Lucinda Cole


Time to acknowledge chronic Lyme disease

May is Lyme Disease Awareness Month.

I was diagnosed with chronic Lyme disease several months ago after seven years of ongoing symptoms.

I was diagnosed as having “brain conversion disorder” in 2007. The ELISA test for Lyme disease was negative in 2006.

My symptoms include myoclonus (involuntary muscle twitches), joint pain, neck pain, facial tics and facial paralysis, difficulty with speech, light and noise sensitivity, electric shocks, blurry vision, weakness, fatigue, memory issues, non-epileptic seizures and flu-like symptoms. These symptoms have worsened over the past six months.

At the urging of others, I had a repeat Lyme test done (Western blot). By U.S. Centers for Disease Control standards, this test would be negative.

It should be noted that Lyme-literate physicians such as mine are fully aware of the CDC’s guidelines, and the lab that does the testing (Igenex) does say that the physician cannot diagnose by the lab results alone. One has to look at the whole picture.

Oddly enough, I had the same test a couple of years ago, but by a different lab. The results were almost identical.

Now, the dilemma is that my Lyme is in the “chronic” phase. Insurance companies will not cover for chronic Lyme because the CDC does not recognize the disease as chronic.

Patients like myself, therefore, are forced to pay out of pocket for their medical treatments. Many go in debt. Many lose their jobs. Many die.

As for myself, I have not been able to work for several months due to my ongoing health issues. I have been able to work part time for a period of time, then relapses occur.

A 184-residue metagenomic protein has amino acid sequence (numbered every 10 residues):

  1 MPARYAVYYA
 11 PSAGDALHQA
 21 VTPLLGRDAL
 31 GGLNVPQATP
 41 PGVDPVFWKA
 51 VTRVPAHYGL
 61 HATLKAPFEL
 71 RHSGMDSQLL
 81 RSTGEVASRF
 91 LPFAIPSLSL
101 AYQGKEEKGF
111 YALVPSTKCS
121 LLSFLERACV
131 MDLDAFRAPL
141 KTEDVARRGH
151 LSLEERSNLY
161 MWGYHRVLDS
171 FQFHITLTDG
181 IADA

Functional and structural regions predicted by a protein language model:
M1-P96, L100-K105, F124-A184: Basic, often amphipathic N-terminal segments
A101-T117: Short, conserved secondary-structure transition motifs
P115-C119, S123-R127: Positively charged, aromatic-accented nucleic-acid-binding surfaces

Due to our financial situation, I have written to Gov. LePage and Sens. Susan Collins and Angus King about this issue.

Lyme disease is chronic. The CDC needs to develop better testing standards. Insurance companies need to recognize this illness as chronic. We need to increase public awareness.

Maureen Foley-Bolling

South Portland

Plan to fix stone bridge deserves consideration

If you live in Saco, do you plan to vote June 11? One of the ballot issues is a bond to rehabilitate the Stackpole Creek Bridge on Simpson Road.

The bridge was built in 1848 and is the oldest stone bridge on a public road in Maine.

City engineers permanently closed the bridge May 6 until it is repaired. The proposed repairs would keep the historical bridge intact while upgrading it to carry two-lane traffic and 34 tons of weight.

Experts on dry stone construction say that these repairs should extend the bridge’s life for many decades, even centuries. The bond would cost $6 per year for 30 years for every $100,000 of property value.

If you feel it is worthwhile to maintain the stone bridge to honor the historical legacy of our 19th-century community members, then vote “yes” for the Stackpole Creek Bridge bond June 11.

Tom Klak